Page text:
FAQ: Why can't I have the unedited or original files?
Lately, clients have been asking if they can have the original or unedited files. I was going to wait to do an FAQ on this until I was done with my recap posts, but the question is being asked so frequently that I decided to do the post a little earlier.
Unedited files don't meet my quality standards. I'm very adamant about producing the highest quality work I can for my clients, and unedited files don't come anywhere close to those standards. The client might not care, and might just want the files, but if they share those files, it reflects poorly on me and makes me look like a bad photographer.
This won't come as a surprise to many of you, but I shoot manual. For those of you who don't know, that means I adjust my aperture, shutter speed, and ISO myself as oppose to having the camera do it. Often times, I'll intentionally underexpose the photos from a shoot so that the highlights aren't blown out, and I can retain as much information as possible. This means that if I were to give the client the unedited files, they would end up getting a large amount of dark photos.
Another reason why I don't give clients unedited or original files, is because it makes it easier for the client, or someone the client knows, to edit the photos in a way I might not necessarily approve of. This point really only applies if I were to give the client the RAW files, but I thought it was worth mentioning.
The final reason I don't give my clients the unedited/original file is because I use RAW files. If you aren't sure what a RAW file is, then chances are you use JPEGs, which is a much more popular file format. The biggest difference between RAW files and JPEG files, is that RAW files retain all of the information, while JPEGs get rid of all the information the camera decides it doesn't "need." Basically, a RAW file is a completely unedited file, while a JPEG has been adjusted (edited) by the camera. RAW files are often underexposed, and, most importantly for this point, flat looking. Since the camera hasn't done anything to a RAW file like it would with a JPEG, RAW files always need to be edited in post-production. To many of you, a JPEG probably sounds like the much better option, but RAW files are immensely easier to edit. Not to mention, not only do I know what I want the photo to look like more than my camera does, but adjusting things like white balance and the exposure in post production looks much better when using a RAW file.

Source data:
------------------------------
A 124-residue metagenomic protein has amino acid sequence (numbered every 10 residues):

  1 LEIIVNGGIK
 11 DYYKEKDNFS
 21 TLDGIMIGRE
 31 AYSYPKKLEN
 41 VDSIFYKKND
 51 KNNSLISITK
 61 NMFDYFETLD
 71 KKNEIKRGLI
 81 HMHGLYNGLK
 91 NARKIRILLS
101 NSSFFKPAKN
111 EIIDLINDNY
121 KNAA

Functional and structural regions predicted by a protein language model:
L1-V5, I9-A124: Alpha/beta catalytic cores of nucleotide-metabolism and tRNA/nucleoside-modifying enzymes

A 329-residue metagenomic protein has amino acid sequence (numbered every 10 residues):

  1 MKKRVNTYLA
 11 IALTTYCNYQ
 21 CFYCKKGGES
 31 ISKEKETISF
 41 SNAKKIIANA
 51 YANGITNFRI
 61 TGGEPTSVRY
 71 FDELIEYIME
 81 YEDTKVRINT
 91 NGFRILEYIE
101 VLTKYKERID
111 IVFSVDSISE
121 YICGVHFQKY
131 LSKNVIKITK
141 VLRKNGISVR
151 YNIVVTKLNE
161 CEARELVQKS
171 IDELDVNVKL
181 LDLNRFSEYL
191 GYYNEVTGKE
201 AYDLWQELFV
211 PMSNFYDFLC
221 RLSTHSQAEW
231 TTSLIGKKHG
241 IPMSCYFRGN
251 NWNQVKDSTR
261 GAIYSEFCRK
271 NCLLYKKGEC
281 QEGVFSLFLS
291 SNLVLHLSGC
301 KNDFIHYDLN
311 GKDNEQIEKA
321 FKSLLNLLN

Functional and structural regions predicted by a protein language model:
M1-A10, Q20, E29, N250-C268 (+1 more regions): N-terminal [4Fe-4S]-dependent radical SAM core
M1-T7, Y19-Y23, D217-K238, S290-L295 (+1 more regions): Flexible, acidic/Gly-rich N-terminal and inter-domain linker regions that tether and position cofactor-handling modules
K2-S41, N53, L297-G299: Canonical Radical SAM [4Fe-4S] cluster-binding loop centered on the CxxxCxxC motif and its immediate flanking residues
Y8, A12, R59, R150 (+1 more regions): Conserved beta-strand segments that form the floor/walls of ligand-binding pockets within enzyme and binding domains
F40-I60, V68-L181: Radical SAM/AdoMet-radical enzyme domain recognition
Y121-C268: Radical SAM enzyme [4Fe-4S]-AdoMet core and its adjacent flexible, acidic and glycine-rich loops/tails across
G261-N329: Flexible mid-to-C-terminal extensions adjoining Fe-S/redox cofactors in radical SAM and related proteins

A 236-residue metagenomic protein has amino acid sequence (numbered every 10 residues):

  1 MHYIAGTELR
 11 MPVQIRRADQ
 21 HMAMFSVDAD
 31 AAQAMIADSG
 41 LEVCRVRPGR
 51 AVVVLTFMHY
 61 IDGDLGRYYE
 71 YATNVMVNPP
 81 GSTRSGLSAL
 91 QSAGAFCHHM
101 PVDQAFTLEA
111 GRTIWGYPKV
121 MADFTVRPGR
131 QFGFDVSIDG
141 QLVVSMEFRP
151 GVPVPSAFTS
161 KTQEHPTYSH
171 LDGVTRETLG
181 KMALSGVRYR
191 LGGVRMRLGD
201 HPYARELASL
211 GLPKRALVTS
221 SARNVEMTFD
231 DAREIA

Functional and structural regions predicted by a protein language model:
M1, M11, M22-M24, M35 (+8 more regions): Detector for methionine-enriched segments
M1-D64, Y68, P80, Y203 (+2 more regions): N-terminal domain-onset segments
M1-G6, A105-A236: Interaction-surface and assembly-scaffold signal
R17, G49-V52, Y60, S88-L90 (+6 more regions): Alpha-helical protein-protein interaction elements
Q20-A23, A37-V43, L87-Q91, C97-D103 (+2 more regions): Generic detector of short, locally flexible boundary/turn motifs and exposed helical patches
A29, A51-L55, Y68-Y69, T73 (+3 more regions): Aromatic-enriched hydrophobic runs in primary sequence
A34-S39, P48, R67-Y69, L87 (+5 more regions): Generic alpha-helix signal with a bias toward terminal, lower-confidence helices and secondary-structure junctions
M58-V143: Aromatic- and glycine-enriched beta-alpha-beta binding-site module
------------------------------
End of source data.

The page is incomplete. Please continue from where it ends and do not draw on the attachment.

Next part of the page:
In summary, I don't give my clients the unedited or original files because I use RAW files and the original/unedited files will most likely be underexposed, which all result in the original/unedited files not meeting my quality standards. Unedited/original files could also potentially be easier for someone besides me to edit in a way I don't approve of. There are absolutely no exceptions to this; I will not give a client the unedited/original file.
Below is an unedited file compared to the final edit of a family I recently worked with. Please feel free to try to make an argument as to why anyone would want the unedited file...
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Dan Pomykalski (PAWM-I-KALS-kee) is a portrait photographer based in Madison, WI. Dan works with both individual clients and larger organizations, such as the Wisconsin Alumni Foundation, the Janesville Jets, the University of Wisconsin-Whitewater, and the University of Wisconsin-Rock County. Dan was also the photo editor for the student-run newspaper at the University of Wisconsin-Whitewater, the Royal Purple, for the 2013 Spring and 2013 Fall semesters. Although Dan's clients are mostly from the Dane County area, he is more than happy to travel wherever necessary.
Although Dan is primarily a portrait photographer, he has ample amounts of experience in other types of photography such as weddings, events, product photography, real estate, and sport photography.
In 2016, expertise.com ranked Dan Pomykalski Photography the 2nd best portrait photographer in Madison, WI out of 204 others in the area.
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